BerlinBerliners have always known how to have a good time. Here's a tipsy stumble through the last century of nightlife history.

The 1920s: Babylon Berlin

Photo: akg images / Kuzelowsky (digital koloriert)
The women of the Ehed Karin Ballet, 1920. “All of Berlin is crazy about my legs!” sings Claire Waldoff.

When night falls things really pick up in the Berlin of the roaring twenties. The underworld conducts its shady business in the dim pubs and bars around Alexanderplatz and on Friedrichstraße while politicians and barons of industry, dandies and divas grace the glamourous restaurants on Potsdamer Platz with their presence. When in doubt, everyone does cocaine.

Millions of malnourished, corrupted, desperately lustful, angrily pleasure-addicted men and women reel and stagger in a jazz delirium.

Klaus Mann

In the aftermath of the First World War, Berlin is desperate for a good time. In the 1920s, the German capital is open to everyone and up for everything. Anything goes. The gay and lesbian scene booms around Nollendorfplatz. Transvestite shows take place at the Eldorado, with the original location at Lutherstraße 31/32 (today Martin-Luther-Straße 13) and a second at Motzstraße 15 (today number 24). It was considered fashionable to spend an evening there. Lesbians danced in Toppkeller in the third courtyard at Schwerinstraße 13, including the famous folk singer Claire Waldoff. In her memoirs, she writes: “It was the typical Berlin nightlife with its sin and its brilliance.”

Photo: imago images
Cross-dressing guests at the Eldorado in 1926.

The writer Klaus Mann took no pleasure in Berlin’s nightlife: “Millions of malnourished, corrupted, desperately lustful, angrily pleasure-addicted men and women reel and stagger in a jazz delirium.”

“I am Babel, the sinner, the monster amongst the cities. Sodom and Gomorrah were half as depraved, not half as miserable as I! Now come on in, gentlemen, anything goes with me.”

This Babel was a magnet for international celebrities. The dancer and singer Josephine Baker appeared at Nelson Theater on Kurfürstendamm in 1925. Sparsely clothed, the “Black Venus” spun across the stage dancing the Charleston, making faces and driving the audience, the critics and the entire city into ecstasy. The shooting star, recently celebrated in Paris, was fascinated by Berlin: “Looking from Kurfürstendamm, the city seems like a shiny jewel. At night, it shines with a splendour that Paris does not know.”

The 1930s: Cultural bloodletting

Photo: imago images / teutopress
The Comedian Harmonists: Ari Leschnikoff (1st tenor), Erich A. Collin (2nd tenor), Harry Frommermann (3rd Tenor), Roman Cycowski (baritone), Robert Biberti (bass) and Erwin Bootz (piano).

When Hitler and the Nazis came to power in 1933, Berlin’s unrivalled, vibrant, queer nightlife came to an abrupt end. Under the new intolerant regime, amusement was now only available by decree. Germany's capital was expected to play along with the destruction of all cultural diversity. Jewish directors and actors, musicians and composers, vaudeville performers and dancers went into exile. The city would never recover from this bloodletting.

The theatre director Max Reinhardt and the composer Kurt Weill were among those who turned their backs to the Third Reich. Berlin’s best-known boy group, the internationally successful vocal ensemble Comedian Harmonists, disbanded. The Imperial Chamber of Music had banned the three Jewish members of the sextet from working in 1935.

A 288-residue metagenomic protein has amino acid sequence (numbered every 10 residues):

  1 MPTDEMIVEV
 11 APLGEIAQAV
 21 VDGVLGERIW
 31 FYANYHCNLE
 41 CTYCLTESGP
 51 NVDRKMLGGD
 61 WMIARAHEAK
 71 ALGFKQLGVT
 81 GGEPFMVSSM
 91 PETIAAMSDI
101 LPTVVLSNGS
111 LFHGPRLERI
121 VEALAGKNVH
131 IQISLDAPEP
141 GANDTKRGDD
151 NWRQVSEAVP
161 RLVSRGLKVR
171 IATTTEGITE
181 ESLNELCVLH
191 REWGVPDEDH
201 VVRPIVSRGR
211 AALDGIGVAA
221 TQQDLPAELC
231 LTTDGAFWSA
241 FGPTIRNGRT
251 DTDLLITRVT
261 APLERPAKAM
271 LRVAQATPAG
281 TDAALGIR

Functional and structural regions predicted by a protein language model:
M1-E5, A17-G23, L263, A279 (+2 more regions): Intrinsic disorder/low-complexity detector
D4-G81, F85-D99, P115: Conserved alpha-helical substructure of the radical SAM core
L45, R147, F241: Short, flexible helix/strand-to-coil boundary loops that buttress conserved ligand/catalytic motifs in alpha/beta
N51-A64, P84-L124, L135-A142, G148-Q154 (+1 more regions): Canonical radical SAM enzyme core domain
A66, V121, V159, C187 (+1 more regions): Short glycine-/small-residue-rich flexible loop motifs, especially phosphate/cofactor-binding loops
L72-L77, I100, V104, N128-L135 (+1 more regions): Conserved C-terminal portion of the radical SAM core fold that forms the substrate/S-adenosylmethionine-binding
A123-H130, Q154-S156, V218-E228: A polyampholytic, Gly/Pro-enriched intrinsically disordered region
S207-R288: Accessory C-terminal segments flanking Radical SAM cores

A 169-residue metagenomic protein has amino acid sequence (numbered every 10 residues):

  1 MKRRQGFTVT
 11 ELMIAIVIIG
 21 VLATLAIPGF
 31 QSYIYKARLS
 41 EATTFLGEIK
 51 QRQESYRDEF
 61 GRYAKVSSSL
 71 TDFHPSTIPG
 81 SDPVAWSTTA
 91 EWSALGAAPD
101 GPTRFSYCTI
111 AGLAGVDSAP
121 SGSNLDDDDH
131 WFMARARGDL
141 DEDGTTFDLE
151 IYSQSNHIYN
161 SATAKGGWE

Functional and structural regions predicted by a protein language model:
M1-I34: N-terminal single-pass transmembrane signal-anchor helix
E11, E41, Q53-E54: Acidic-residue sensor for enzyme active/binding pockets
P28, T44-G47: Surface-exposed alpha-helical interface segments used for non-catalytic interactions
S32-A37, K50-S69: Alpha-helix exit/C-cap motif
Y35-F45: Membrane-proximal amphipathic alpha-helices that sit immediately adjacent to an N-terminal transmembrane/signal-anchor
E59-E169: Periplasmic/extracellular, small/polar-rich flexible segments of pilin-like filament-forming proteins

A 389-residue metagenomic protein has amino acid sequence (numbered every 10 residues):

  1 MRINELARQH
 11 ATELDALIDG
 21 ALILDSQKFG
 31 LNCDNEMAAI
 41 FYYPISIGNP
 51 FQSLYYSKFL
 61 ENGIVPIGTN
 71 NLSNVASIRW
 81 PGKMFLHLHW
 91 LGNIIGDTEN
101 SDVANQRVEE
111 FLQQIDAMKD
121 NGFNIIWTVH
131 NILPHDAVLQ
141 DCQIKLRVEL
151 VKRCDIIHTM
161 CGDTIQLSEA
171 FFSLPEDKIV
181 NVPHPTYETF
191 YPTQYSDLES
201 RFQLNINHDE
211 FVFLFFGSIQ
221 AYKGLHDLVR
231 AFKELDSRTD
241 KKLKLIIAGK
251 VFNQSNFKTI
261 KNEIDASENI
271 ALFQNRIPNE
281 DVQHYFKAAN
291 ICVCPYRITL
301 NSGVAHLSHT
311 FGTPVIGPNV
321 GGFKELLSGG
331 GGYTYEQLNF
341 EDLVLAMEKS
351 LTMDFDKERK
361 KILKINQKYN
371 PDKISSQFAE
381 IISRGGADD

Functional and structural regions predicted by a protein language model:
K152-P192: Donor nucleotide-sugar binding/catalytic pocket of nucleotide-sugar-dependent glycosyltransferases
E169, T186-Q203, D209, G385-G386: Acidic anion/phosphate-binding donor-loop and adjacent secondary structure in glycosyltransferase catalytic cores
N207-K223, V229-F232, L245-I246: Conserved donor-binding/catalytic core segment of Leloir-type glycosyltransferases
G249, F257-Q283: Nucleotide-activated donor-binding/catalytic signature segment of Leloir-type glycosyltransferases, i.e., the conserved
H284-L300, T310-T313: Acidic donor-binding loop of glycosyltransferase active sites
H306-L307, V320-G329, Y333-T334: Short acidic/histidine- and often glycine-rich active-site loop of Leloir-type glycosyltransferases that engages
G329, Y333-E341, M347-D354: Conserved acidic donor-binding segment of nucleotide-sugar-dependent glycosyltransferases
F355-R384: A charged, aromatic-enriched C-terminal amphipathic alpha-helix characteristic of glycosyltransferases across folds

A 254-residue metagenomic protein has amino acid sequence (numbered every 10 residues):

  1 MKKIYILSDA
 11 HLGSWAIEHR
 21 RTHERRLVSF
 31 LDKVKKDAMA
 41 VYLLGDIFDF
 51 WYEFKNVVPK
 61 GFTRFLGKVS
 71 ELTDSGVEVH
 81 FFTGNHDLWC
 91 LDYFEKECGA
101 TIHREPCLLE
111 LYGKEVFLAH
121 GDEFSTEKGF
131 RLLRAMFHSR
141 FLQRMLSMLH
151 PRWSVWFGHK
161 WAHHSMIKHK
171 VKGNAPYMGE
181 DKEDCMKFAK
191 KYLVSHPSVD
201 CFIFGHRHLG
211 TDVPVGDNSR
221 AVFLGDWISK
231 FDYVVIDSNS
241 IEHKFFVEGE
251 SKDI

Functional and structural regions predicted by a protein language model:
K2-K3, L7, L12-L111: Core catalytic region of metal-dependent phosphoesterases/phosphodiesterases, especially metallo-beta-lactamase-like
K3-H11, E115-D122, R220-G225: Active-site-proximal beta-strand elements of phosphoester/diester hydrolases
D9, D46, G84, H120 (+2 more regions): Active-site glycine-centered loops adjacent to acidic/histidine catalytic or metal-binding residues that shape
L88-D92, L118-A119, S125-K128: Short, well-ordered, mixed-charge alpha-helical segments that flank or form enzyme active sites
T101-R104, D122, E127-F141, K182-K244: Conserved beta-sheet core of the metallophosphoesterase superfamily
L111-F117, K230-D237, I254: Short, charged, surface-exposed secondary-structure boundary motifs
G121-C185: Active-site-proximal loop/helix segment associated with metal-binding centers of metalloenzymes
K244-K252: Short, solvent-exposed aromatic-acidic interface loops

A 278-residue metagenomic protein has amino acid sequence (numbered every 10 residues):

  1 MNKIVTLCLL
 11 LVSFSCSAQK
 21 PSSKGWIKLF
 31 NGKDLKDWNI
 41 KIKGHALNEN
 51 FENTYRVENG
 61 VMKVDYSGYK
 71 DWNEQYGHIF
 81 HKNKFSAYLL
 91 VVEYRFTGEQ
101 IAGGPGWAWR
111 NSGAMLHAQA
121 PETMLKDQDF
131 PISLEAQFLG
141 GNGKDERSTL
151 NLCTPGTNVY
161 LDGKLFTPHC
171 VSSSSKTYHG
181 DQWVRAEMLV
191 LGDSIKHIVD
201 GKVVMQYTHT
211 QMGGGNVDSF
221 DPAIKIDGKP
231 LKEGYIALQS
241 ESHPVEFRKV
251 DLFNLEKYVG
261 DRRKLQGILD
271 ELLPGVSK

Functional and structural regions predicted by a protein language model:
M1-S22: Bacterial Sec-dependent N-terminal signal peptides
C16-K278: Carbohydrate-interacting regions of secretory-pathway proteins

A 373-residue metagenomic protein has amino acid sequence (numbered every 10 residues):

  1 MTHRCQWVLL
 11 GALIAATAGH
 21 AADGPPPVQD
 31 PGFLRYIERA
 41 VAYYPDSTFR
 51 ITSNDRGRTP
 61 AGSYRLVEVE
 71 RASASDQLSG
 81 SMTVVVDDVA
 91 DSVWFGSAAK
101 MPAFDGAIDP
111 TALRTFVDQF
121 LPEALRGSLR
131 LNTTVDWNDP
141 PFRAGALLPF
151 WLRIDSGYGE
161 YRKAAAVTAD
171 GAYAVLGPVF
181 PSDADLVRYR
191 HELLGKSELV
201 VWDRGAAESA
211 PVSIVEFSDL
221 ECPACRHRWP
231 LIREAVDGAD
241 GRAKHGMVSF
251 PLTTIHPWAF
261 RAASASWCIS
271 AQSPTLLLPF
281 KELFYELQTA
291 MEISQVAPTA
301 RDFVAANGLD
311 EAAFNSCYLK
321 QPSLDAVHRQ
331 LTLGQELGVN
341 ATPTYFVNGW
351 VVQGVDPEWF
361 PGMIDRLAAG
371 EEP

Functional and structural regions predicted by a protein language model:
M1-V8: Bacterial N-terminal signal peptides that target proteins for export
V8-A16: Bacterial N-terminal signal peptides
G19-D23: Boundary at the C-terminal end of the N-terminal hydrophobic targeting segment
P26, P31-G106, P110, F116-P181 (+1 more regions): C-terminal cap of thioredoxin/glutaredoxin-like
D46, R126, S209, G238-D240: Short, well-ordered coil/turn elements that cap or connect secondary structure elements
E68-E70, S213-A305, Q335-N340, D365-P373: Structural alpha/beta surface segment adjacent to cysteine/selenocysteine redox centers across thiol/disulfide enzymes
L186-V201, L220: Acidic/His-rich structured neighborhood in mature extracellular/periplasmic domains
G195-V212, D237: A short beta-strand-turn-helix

The emigrants included the poet Mascha Kaleko. On her decision to go into exile, she wrote: “Before these ‘thousand years’, I / travelled a lot in the world. / The strangeness was lovely, but only an ersatz. / My homesickness is called Savignyplatz.”

While the voices of artists and intellectuals became ever quieter and eventually fell completely silent, the Nazis staged pompous mass events. Berlin hosted the 1936 Olympics. The eyes of the whole world were on the city. Half the world celebrated in Berlin - and allowed itself to be fooled by appearances. “Degenerate” swing was played in clubs. Across the city, the signs that said “no Jews” were taken down, at least temporarily, until the Games were over.

The 1940s: Low spirits

Photo: dpa picture alliance / Süddeutsche Zeitung 
Vaudeville and dance. The Wintergarten in Friedrichstraße was still popular in the early 1940s.

The first bombs fell on Berlin in June 1940 and more aerial bombardment followed through the end of 1941. The opera houses and theatres, the Wintergarten-Varieté on Friedrichstraße as well as many restaurants and bars remained open. That changed when the American and British bombers brought the “total war” screamed for by Reich Propaganda Minister Joseph Goebbels to the city in 1943. All businesses not deemed central to the war effort were closed. Berliners spent their nights in air raid shelters.

Photo: dpa picture alliance / ullstein bild
The Haus Vaterland pleasure palace was hit in August 1943. The popular Kurt Widmann dance orchestra performed American swing in the partially destroyed building until the end of 1944. Only members of the Wehrmacht could attend. Even if the music was deemed “degenerate”, it was still used to entertain German troops.

By May 1945, much of Berlin had been reduced to rubble, including Kurfürstendamm. Of 235 buildings, 192 were completely destroyed. The popular artist's meeting place Romanisches Café and the Gloria-Palast cinema were gutted by fire. With approval from the Soviet commandant, comics began performing again at Café Leon at Kurfürstendamm 156 as of 1 June. Street cafés opened in front of ruined restaurants.

The 1950s: New life

Berlin is divided, but the borders between the sectors controlled by the Western Allies and the Soviet Union are open for work - and for leisure. America set the style: the girls wore petticoats, the boys wore leather jackets like Marlon Brando and everyone loved swing, bebop and rock ‘n’ roll.